It astonishes me how much time I spend making judgements about people, but the truly surprising thing is that although it makes me feel bad, I keep doing it. And it leads to unfortunate interactions with people which ends up causing them suffering too.
One thing that protects us against this kind of self-imposed suffering is lovingkindness (metta) practice. Lovingkindness is an important complement to mindfulness practice.
To cultivate metta we can do something as simple as repeat to ourselves, “May you be well; may you be happy” as we see others. We can do this while walking or driving, for example.
We can take a more reflective approach to cultivating lovingkindness. I often consider the truth of the following statements:
- I want to be happy;
- I don’t want to suffer;
- I often find happiness elusive;
- I find suffering hard to avoid.
I drop these thoughts in one at a time, giving myself time to feel their reality on an emotional level. And then I allow the part of me that wants me to be happy to wish myself well — basically allowing a sympathetic attitude toward myself to emerge. Somehow recollecting that it’s a difficult thing to live a human life allows me to be more tender, and to be more caring and appreciative of myself.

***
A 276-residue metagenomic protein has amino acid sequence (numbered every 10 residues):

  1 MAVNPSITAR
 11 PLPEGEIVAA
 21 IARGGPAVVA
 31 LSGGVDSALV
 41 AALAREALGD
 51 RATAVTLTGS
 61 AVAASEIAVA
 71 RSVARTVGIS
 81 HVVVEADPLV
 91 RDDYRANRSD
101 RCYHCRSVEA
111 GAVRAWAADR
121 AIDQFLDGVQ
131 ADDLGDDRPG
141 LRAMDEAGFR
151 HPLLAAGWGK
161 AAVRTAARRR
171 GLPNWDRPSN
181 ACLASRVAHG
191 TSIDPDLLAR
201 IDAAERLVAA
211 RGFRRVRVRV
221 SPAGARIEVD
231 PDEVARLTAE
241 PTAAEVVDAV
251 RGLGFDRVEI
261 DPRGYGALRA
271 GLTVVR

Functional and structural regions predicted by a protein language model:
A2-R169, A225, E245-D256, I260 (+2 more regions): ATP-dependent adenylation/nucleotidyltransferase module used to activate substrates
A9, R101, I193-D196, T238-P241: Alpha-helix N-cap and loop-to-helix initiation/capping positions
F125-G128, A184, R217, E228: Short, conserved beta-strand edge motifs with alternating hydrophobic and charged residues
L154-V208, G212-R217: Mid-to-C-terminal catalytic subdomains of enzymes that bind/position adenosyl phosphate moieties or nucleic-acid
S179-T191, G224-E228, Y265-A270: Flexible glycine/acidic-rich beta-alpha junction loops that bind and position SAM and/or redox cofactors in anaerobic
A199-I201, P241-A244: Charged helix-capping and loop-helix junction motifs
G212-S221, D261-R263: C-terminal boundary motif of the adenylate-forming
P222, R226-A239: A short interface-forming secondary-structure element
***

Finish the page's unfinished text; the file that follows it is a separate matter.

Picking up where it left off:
Then I can apply the same thoughts to another person: This person wants to be happy; he/she doesn’t want to suffer; he/she often finds happiness elusive; he/she finds suffering hard to avoid. I find that quite naturally I want to “root for” this person as they do this difficult thing of living a human life. I want them to be happy.
This might sound a bit complex, but it isn’t really. The important thing is to give yourself time to let the thoughts have some emotional reality. With a little practice these reflections can be done in a few seconds, and having been thought about in a conscious way, they can then remain in the back of our minds, having a positive effect on our attitudes to others without needing to be consciously articulated.
This is something that I do at the start of each stage of my lovingkindness (metta) meditations. It’s also something I do during my daily activities. It makes lovingkindness practice much more real and effective for me.